The fortress of Blaye

posted in: Travel | 1
Across the moat and into the citadel

Today we visited the imposing Blaye fortress. Situated as it is on the heights overlooking the Gironde estuary, there would have been a military installation here from the very earliest times. In fact the remains of Eleanor of Aquitaine’s castle nestle inside the walls. Remember her? King Richard’s and King John’s mum?

Louis XIV’s military engineer, the Marquis de Vauband, modified the fortress into what it is today. He used the star shape (first introduced in Italy) so that there were no blind spots along the perimeter walls. He also used earth banks clad with stone instead of high, thick stone walls which could be broken down with cannon fire.

The more I learn about Louis XIV, the long-reigning Sun King, the more obvious it is that he set the stage for the destruction of the French monarchy in the revolution of 1788, just seventy-three years after his death. Everybody knows he was into self-aggrandisement, most evident at the Palace of Versailles. But I think this fortress is a better example of how little he cared for anyone but himself. The feudal system was alive and well throughout Europe at the time. Peasants worked on their lord’s lands in exchange for protection. It had worked well for centuries. But Louis made the peasants in this area work for him, constructing his citadel. What’s more, our local guide told us the building materials used came from the destruction of the local village. The resentment would have been palpable and entirely understandable. It simmered for decades, combined with the increasing burden of taxation on the peasants and the absence of the land owners, who were at court in Versailles, until at last the revolutionary bomb exploded. Years later, the remains of Eleanor’s castle were used to rebuild the town. And yes, I know that’s an over-simplification of the origins of the French Revolution.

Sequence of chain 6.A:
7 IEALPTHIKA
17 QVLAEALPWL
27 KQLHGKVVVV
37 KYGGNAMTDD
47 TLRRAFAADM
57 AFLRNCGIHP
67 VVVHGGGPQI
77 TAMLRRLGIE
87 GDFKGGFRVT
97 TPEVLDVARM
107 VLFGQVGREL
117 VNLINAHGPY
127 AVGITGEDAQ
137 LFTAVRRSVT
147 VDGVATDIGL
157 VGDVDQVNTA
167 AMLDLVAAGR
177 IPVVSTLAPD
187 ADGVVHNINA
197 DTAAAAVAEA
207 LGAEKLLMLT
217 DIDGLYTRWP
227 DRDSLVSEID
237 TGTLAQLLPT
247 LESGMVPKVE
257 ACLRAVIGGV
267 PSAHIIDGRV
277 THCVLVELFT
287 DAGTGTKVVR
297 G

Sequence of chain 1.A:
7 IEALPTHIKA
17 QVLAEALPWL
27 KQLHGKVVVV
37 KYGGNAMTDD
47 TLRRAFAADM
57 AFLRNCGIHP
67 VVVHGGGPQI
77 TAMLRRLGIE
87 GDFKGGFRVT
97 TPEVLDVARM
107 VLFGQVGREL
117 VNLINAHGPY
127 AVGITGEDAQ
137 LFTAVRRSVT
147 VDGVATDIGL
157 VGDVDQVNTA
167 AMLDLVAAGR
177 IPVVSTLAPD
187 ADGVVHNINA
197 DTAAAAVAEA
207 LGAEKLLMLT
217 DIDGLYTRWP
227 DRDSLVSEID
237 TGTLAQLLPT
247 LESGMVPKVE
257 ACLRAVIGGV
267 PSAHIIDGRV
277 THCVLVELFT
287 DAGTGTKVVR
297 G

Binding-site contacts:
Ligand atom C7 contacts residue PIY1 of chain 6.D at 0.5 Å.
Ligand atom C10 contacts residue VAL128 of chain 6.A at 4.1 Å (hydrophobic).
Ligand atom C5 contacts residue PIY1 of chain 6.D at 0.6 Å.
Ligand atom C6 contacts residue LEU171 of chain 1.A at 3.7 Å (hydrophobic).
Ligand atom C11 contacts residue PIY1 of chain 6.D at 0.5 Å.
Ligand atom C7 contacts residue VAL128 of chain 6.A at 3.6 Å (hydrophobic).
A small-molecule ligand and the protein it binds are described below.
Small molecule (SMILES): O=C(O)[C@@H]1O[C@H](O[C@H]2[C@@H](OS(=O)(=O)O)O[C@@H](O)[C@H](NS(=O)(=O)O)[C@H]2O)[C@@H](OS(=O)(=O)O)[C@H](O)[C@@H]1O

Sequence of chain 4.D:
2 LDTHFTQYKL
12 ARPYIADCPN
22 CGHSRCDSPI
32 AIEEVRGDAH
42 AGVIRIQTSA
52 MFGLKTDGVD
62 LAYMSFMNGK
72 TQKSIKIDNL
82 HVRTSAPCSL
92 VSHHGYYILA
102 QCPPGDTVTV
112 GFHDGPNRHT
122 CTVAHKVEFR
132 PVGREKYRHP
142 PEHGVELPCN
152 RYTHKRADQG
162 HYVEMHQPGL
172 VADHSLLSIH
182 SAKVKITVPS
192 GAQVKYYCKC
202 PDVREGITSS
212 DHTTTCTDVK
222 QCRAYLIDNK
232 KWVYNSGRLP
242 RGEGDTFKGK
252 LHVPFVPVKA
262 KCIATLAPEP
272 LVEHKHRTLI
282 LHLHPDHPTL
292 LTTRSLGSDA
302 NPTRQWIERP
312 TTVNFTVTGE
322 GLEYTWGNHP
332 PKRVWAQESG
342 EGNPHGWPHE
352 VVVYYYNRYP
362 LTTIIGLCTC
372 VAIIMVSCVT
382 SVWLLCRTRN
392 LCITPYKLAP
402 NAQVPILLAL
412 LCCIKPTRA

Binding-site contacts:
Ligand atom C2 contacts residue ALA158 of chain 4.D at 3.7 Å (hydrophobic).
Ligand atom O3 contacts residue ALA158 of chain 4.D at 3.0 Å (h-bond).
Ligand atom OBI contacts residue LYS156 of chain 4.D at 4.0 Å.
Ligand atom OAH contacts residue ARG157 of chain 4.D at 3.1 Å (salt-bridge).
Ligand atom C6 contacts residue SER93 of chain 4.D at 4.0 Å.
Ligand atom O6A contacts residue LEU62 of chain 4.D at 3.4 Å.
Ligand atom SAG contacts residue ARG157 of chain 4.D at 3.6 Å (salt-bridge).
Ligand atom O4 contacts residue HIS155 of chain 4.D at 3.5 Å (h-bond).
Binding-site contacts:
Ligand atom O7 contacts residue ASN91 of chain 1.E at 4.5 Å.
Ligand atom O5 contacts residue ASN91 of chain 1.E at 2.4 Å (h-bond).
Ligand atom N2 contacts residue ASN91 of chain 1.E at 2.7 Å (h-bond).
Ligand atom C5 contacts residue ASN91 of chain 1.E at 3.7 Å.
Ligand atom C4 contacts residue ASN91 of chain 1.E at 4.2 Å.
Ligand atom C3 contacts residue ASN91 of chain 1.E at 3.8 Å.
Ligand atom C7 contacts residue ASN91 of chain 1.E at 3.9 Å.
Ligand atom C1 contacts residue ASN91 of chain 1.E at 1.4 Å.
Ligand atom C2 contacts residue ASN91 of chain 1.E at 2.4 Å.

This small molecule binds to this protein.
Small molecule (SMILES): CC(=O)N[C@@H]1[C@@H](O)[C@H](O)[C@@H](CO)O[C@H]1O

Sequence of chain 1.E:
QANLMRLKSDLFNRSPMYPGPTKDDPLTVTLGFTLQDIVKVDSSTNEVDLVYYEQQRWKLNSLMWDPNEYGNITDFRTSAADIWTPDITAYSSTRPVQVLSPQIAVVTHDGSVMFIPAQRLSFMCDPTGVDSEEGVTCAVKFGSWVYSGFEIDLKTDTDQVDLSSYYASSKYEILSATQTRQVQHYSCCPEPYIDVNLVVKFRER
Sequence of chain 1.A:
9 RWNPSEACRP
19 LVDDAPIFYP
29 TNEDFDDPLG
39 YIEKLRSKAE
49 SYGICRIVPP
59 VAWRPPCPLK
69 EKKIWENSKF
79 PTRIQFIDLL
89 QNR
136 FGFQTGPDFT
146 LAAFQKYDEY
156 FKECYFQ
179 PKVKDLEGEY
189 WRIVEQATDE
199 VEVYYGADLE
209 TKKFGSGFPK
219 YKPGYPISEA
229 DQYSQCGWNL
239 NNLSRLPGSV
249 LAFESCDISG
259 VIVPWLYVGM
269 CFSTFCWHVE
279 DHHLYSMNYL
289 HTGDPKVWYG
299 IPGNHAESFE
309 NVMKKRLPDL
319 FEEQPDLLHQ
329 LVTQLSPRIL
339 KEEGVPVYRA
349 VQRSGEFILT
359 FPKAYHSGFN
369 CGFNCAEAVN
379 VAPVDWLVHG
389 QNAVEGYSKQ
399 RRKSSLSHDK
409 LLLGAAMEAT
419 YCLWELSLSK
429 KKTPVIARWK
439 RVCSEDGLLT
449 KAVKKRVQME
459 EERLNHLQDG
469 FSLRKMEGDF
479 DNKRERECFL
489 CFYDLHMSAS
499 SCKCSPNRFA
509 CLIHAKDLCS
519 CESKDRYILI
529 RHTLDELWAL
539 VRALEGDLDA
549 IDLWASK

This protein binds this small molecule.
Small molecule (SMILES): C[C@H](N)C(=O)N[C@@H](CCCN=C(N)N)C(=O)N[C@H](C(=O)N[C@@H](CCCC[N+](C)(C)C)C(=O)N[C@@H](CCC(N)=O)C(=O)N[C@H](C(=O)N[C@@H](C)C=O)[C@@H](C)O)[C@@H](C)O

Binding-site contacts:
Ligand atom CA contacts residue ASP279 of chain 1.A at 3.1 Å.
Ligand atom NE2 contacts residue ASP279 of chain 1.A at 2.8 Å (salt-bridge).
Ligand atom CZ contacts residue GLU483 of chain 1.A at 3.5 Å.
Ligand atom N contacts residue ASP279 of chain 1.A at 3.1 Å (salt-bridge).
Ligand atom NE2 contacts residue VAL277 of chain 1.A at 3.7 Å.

A few small factoids: The fortress is a UNESCO building. For a long time that meant the villagers in the town within the walls could not even repair their houses and shops. Fortunately, somebody has grabbed a brain and realised the people who live there have the greatest interest in maintaining the buildings.

Only one of the residents stayed on in the shop because of the UNESCO restrictions
Very old building, + need for power
The island in the Gironne – nobody wants to buy it

There’s a fortress on the island in the Gironne. The island is for sale but nobody wants to buy it because it is a UNESCO site so the owners can’t do anything with it. Whatever is over there is slowly mouldering away. Yet another wonderful UN initiative.

Goat herding

Life goes on inside the fortress. These two fellows led their goats to a new pasture. And we met the Citadel Cat.

The citadel cat
Staged rescue

While we were visiting the French fire brigade conducted a training exercise, retrieving an injured person at the base of the wall. You know what they say about firemen. I did my best, ladies, but this is as good as I could manage.

French firemen. Nice butt.

After our visit to Blaye, we went down into the town outside the fortress and enjoyed the wonderful markets. Food, fashion, wine… I’ll leave you with the pictures.

  1. No wonder the peasants revolted – Greta van der Rol

    […] Louis XIV separated the gentry from their properties, making them absentee landlords and alienating them from their workers. Louis himself became an absentee king, removed from Paris and his own people. He had no qualms about destroying the houses of villagers to use the material for his own purposes, which he did to build the fortress at Blaye. [2] […]

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